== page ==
Gotta thank our friend Holly O’Reilly for sparking the creative flame on this one, so first off, go over to her blog and check out what she did.
I saw her post, then, as age would have it, promptly forgot I wanted to do it, until a text from Monica the next morning which read ‘Do you know how to butterfly a whole chicken?’
I responded with a ‘Yup, and it’s super easy!’ That made me wonder why it’s been so long since I’ve done it. I honestly don’t recall having prepped a bird this way in at least 20 years, which is truly a shame, because as Holly noted, it makes for a seriously juicy, crispy treat.
So, why is that? Why would this method lead to a better bird? The answer lies in volume. Chicken on the grill, barbeque, or smoker is hugely popular for good reason, but it’s also likely the top candidate for being dried out and overcooked. That, as much as any other factor, is a function of portion size. The smaller the chunk, the easier it is to over do it. Conversely, a whole chicken makes a fine vehicle for staying plump and juicy on outdoor cookers. I’ll usually advocate brining chicken before grilling, but if you’re in a hurry or planning dinner last minute, get a whole bird, butterfly it, and you’ve no need of brine.
Making a chicken relatively flat is easy as all get out, and if, like Monica, (Sorry, Babe), you have a love-hate relationship with sharp knives, it’s a perfect process for you. A pair of decent kitchen shears is all you need.
After checking your birds for giblets, neck, etc, flip it over so it’s breast side down. Take your shears and line them up just to the right or left of the spine, and cut a straight line from cavity to pope’s nose. Repeat on the other side of the spine. That’s all the cutting you’ve got to do, (told y’all it was easy). Grab the spine and pull it away from the bird; there won’t be much left holding it on. Set that aside for stock making later.
Flip the bird over, and arrange it evenly, then give it a squish with your palms. You’ll end up with a beautifully butterflied bird, ready to rub and cook. I tuck the wings in against the body, so they cook without burning before the rest is ready.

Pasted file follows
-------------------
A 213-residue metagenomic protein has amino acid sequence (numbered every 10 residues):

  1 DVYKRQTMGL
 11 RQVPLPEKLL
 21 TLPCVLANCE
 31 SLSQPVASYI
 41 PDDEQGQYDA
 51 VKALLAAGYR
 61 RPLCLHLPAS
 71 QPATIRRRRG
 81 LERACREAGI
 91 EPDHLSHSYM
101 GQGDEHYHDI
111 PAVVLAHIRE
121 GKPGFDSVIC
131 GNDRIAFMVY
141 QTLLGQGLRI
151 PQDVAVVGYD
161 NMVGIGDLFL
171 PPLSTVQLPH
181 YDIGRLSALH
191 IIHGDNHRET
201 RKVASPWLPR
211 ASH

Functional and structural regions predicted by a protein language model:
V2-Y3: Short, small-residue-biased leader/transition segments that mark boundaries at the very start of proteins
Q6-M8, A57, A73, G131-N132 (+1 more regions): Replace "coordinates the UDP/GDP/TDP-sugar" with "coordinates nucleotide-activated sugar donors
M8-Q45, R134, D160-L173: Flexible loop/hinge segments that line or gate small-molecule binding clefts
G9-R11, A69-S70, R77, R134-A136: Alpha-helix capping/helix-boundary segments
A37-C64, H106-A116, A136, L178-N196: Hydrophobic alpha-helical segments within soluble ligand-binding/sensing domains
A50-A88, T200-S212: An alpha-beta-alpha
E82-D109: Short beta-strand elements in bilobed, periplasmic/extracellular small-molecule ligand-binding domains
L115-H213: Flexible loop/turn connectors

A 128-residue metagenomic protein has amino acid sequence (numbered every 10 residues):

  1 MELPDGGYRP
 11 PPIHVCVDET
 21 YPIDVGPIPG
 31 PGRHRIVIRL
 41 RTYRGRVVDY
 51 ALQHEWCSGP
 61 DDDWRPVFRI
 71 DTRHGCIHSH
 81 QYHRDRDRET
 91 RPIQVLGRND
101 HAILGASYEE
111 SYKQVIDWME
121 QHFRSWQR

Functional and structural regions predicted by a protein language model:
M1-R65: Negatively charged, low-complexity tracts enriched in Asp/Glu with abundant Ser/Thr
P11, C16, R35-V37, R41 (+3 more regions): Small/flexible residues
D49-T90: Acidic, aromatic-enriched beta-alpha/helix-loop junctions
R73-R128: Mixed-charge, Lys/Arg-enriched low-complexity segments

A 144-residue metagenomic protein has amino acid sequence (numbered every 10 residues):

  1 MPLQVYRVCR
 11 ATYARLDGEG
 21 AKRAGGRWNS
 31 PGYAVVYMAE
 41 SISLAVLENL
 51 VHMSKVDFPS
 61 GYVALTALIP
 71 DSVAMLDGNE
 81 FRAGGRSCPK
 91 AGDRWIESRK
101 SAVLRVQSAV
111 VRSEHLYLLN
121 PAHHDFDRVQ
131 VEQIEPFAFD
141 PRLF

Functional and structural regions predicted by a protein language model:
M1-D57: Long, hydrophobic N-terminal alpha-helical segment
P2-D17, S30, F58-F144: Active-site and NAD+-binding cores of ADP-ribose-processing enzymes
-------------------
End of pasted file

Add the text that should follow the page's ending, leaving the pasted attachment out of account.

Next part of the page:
We wanted something bright and smoky for the rub; here’s what we used.
1 teaspoon black Pepper
1/2 teaspoon Grains of Paradise
1 teaspoon Alderwood Smoked Salt
1 teaspoon Smoked Sweet Paprika
1/2 teaspoon granulated Garlic
1 Tablespoon extra virgin Olive Oil
Juice of 1 Meyer Lemon
Combine all the dry ingredients in a spice grinder and give them a whirl. Add oil and lemon to dry in a small mixing bowl. Allow rub to rest for about 15 minutes, so flavors can marry. Rub evenly over the bird and allow to rest for another 15 minutes while the grill heats up.
I did this one over gas with one flip, starting breast side up, at about 325° F, for an internal temperature of 155° F. Remove it from the fire for a 10 minute rest, and your internal temp ends up right at 165° F.
We served the bird with grilled, marinated asparagus, and a lightly grilled Romaine salad, both with a Dijon vinaigrette made with Champagne vinegar, and a nice, cold Hefeweizen.
As Holly noted, there’re was very little left over, but there was went into the pot to make stock, as it should be.